• Glycolysis
  • M2 macrophage
  • Mitochondria
  • Obesity

ASJC Scopus subject areas

  • Cell Biology
  • Molecular Biology

Cite this

Metabolic reprogramming through fatty acid transport protein 1 (FATP1) regulates macrophage inflammatory potential and adipose inflammation. / Johnson, Amy R.; Qin, Yuanyuan; Cozzo, Alyssa J.; Freemerman, Alex J.; Huang, Megan J.; Zhao, Liyang; Sampey, Brante P.; Milner, J. Justin; Beck, Melinda A.; Damania, Blossom; Rashid, Naim; Galanko, Joseph A.; Lee, Douglas P.; Edin, Matthew L.; Zeldin, Darryl C.; Fueger, Patrick T.; Dietz, Brittney; Stahl, Andreas; Wu, Ying; Mohlke, Karen L.; Makowski, Liza.

In: Molecular Metabolism, Vol. 5, No. 7, 01.07.2016, p. 506-526.

Research output: Contribution to journalArticle

Johnson, AR, Qin, Y, Cozzo, AJ, Freemerman, AJ, Huang, MJ, Zhao, L, Sampey, BP, Milner, JJ, Beck, MA, Damania, B, Rashid, N, Galanko, JA, Lee, DP, Edin, ML, Zeldin, DC, Fueger, PT, Dietz, B, Stahl, A, Wu, Y, Mohlke, KL & Makowski, L 2016, 'Metabolic reprogramming through fatty acid transport protein 1 (FATP1) regulates macrophage inflammatory potential and adipose inflammation', Molecular Metabolism, vol. 5, no. 7, pp. 506-526. https://doi.org/10.1016/j.molmet.2016.04.005
Johnson, Amy R. ; Qin, Yuanyuan ; Cozzo, Alyssa J. ; Freemerman, Alex J. ; Huang, Megan J. ; Zhao, Liyang ; Sampey, Brante P. ; Milner, J. Justin ; Beck, Melinda A. ; Damania, Blossom ; Rashid, Naim ; Galanko, Joseph A. ; Lee, Douglas P. ; Edin, Matthew L. ; Zeldin, Darryl C. ; Fueger, Patrick T. ; Dietz, Brittney ; Stahl, Andreas ; Wu, Ying ; Mohlke, Karen L. ; Makowski, Liza. / Metabolic reprogramming through fatty acid transport protein 1 (FATP1) regulates macrophage inflammatory potential and adipose inflammation. In: Molecular Metabolism. 2016 ; Vol. 5, No. 7. pp. 506-526.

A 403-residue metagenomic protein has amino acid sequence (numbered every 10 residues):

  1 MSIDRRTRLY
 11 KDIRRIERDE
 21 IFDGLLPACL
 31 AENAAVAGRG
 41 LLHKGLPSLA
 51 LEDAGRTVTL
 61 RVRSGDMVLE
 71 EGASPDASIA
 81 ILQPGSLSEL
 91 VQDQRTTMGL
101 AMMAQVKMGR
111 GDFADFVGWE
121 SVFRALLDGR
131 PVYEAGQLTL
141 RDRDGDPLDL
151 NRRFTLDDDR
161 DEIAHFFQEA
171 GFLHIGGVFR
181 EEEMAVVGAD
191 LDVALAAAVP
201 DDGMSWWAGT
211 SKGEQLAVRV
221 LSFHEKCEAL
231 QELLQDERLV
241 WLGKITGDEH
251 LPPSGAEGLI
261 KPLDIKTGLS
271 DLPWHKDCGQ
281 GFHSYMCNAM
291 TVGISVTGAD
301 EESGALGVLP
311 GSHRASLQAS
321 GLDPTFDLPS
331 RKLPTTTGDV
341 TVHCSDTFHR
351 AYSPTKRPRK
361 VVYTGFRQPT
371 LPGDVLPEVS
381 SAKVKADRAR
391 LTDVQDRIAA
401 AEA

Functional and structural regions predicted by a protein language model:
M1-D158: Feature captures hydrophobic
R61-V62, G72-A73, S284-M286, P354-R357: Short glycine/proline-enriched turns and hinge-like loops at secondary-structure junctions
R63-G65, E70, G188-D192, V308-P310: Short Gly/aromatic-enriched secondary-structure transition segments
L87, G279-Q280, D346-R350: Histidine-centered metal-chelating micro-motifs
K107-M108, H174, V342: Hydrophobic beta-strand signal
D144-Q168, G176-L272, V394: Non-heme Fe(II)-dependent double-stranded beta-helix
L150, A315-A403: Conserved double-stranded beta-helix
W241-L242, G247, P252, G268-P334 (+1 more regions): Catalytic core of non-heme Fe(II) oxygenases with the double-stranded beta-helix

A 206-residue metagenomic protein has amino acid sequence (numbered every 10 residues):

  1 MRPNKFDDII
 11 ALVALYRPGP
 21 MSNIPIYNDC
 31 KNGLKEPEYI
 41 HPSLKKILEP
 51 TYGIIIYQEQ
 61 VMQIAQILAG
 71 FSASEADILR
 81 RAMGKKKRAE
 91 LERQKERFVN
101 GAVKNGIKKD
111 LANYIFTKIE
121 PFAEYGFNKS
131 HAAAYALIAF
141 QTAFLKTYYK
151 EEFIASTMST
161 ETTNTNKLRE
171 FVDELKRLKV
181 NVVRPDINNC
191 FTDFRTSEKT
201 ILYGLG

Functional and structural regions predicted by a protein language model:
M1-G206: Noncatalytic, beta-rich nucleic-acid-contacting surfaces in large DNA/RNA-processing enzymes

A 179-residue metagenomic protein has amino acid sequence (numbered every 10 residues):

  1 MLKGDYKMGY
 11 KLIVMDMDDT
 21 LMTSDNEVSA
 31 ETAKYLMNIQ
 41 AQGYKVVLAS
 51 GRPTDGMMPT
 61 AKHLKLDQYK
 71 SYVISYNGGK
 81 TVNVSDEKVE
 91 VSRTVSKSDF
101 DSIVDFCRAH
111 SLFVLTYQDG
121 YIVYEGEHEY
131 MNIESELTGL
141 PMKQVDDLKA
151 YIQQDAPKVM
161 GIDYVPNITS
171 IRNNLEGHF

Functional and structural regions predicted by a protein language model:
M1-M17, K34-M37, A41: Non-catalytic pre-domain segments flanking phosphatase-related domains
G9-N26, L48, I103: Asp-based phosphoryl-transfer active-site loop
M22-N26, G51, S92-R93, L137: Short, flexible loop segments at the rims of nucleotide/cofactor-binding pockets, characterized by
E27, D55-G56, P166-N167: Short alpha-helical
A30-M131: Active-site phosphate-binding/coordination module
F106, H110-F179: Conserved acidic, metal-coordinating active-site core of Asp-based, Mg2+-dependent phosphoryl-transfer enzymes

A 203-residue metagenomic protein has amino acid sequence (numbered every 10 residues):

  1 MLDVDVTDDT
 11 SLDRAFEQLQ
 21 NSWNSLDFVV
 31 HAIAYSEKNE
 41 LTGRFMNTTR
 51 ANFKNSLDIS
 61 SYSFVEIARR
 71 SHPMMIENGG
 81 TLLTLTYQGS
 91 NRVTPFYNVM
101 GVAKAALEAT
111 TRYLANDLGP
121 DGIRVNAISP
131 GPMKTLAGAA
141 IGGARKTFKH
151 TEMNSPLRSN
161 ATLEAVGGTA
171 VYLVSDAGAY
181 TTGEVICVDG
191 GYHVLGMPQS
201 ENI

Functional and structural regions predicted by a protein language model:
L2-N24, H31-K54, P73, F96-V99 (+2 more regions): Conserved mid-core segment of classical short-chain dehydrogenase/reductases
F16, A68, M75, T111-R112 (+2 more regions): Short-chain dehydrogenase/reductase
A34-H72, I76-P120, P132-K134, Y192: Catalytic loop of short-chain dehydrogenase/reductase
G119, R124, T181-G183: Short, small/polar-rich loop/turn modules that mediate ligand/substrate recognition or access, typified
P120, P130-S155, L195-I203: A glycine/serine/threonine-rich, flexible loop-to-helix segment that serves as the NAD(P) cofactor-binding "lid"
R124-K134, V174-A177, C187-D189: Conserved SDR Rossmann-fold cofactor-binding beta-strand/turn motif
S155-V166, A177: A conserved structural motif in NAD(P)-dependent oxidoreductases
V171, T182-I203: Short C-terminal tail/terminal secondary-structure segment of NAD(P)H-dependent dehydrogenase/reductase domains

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abstract = "Objective: A novel approach to regulate obesity-associated adipose inflammation may be through metabolic reprogramming of macrophages (MΦs). Broadly speaking, MΦs dependent on glucose are pro-inflammatory, classically activated MΦs (CAM), which contribute to adipose inflammation and insulin resistance. In contrast, MΦs that primarily metabolize fatty acids are alternatively activated MΦs (AAM) and maintain tissue insulin sensitivity. In actuality, there is much flexibility and overlap in the CAM-AAM spectrum in vivo dependent upon various stimuli in the microenvironment. We hypothesized that specific lipid trafficking proteins, e.g. fatty acid transport protein 1 (FATP1), would direct MΦ fatty acid transport and metabolism to limit inflammation and contribute to the maintenance of adipose tissue homeostasis. Methods: Bone marrow derived MΦs (BMDMs) from Fatp1-/- and Fatp1+/+ mice were used to investigate FATP1-dependent substrate metabolism, bioenergetics, metabolomics, and inflammatory responses. We also generated C57BL/6J chimeric mice by bone marrow transplant specifically lacking hematopoetic FATP1 (Fatp1B-/-) and controls Fatp1B+/+. Mice were challenged by high fat diet (HFD) or low fat diet (LFD) and analyses including MRI, glucose and insulin tolerance tests, flow cytometric, histologic, and protein quantification assays were conducted. Finally, an FATP1-overexpressing RAW 264.7 MΦ cell line (FATP1-OE) and empty vector control (FATP1-EV) were developed as a gain of function model to test effects on substrate metabolism, bioenergetics, metabolomics, and inflammatory responses. Results: Fatp1 is downregulated with pro-inflammatory stimulation of MΦs. Fatp1-/- BMDMs and FATP1-OE RAW 264.7 MΦs demonstrated that FATP1 reciprocally controled metabolic flexibility, i.e. lipid and glucose metabolism, which was associated with inflammatory response. Supporting our previous work demonstrating the positive relationship between glucose metabolism and inflammation, loss of FATP1 enhanced glucose metabolism and exaggerated the pro-inflammatory CAM phenotype. Fatp1B-/- chimeras fed a HFD gained more epididymal white adipose mass, which was inflamed and oxidatively stressed, compared to HFD-fed Fatp1B+/+ controls. Adipose tissue macrophages displayed a CAM-like phenotype in the absence of Fatp1. Conversely, functional overexpression of FATP1 decreased many aspects of glucose metabolism and diminished CAM-stimulated inflammation in vitro. FATP1 displayed acyl-CoA synthetase activity for long chain fatty acids in MΦs and modulated lipid mediator metabolism in MΦs. Conclusion: Our findings provide evidence that FATP1 is a novel regulator of MΦ activation through control of substrate metabolism. Absence of FATP1 exacerbated pro-inflammatory activation in vitro and increased local and systemic components of the metabolic syndrome in HFD-fed Fatp1B-/- mice. In contrast, gain of FATP1 activity in MΦs suggested that Fatp1-mediated activation of fatty acids, substrate switch to glucose, oxidative stress, and lipid mediator synthesis are potential mechanisms. We demonstrate for the first time that FATP1 provides a unique mechanism by which the inflammatory tone of adipose and systemic metabolism may be regulated.",